It was obvious to me that these forms of subcultures play a significant role in the popularity, lifestyle and realm of Korean pop culture. Without them, I don’t think KPop would be, what it is.

To further investigate, I went a little crazy on YouTube searching for KPop boy bands, subscribing to as many channels as I could possibly find. Once again, I almost forgot about the autoethnographic experience, which is a side effect of what YouTube does to you. Boy bands including Super Junior, Big Bang and EXO, which proved to be the most popular regarding the fandom culture.

Also, following on from the PopAsia program, I went online to research other KPop music programs. One of Korea’s most loved is Music Bank. Music Bank is a live broadcast of KPop music performers and artists, along with a countdown of the top Korean songs of the week. After watching five episodes, the eccentric and bubbly lifestyle is evident each time. Anime, kawaii culture, karaoke and international focus, all contribute to the KPop genre, which I feel has given a new insight into how to make sense of KPop and adding to my viewing experience. The program is almost a reflection of past Australia music programs such as Rage and Countdown. This kind of took me back to a simpler music time, and it was really easy to connect and appreciate.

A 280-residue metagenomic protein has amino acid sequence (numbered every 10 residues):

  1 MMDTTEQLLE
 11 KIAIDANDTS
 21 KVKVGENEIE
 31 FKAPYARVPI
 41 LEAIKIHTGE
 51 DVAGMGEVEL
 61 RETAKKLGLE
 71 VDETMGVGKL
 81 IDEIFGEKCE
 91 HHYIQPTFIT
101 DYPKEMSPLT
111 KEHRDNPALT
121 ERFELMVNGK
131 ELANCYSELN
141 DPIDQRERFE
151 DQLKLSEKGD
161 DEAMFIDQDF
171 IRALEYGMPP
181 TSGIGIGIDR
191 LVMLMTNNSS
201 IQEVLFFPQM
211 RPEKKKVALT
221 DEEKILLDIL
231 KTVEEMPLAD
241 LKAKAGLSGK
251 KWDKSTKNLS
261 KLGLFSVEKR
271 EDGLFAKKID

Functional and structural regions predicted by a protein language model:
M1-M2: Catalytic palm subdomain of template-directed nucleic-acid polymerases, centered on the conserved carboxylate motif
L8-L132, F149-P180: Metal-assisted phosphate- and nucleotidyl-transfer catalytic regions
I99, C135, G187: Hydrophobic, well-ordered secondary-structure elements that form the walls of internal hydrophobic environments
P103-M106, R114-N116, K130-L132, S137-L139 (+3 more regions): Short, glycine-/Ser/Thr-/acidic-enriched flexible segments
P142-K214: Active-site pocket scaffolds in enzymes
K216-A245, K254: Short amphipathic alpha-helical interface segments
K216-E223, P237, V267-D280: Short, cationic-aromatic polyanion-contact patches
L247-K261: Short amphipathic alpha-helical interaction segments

I also decided to follow the PopAsia and MusicBank pages on Facebook, to gather some perspective on KPop and make sense of what it truly means. Through reading and watching the feeds, I saw an entirely new side to not only Korean culture, but KPop in general (and what makes it so special). The connection of these news feeds to their fandom is the most important element. You can see there is a lot of mutual respect between producers and consumers. What I have always known about music just being about music, is greatly changing, given the subcultures that are present in KPop. I’m REALLY looking forward to researching even more into KPop music sensation and the effects this has on fandom culture.

K-Pop Music Culture: My Autoethnographic Experience

Image Source:

Image Source:

I have always been a huge music buff, and I’m open to any genre of music (as long as it has a danceable beat). Considering this, I have decided to investigate the music channel of K-Pop. Up until this point, I have only ever been exposed to K-Pop music in the form of the ever so popular, 2012 smash hit ‘Gangnam Style’. This was such a phenomenon, and I became quite intrigued with the whole ordeal. I wanted to know more, and hear more, from a style of music that was so foreign to me.

The likes of MTV and Channel V are the Western world’s go-to television programs for 24/7 popular music videos, so I thought to myself that surely there is something out there for Korean music.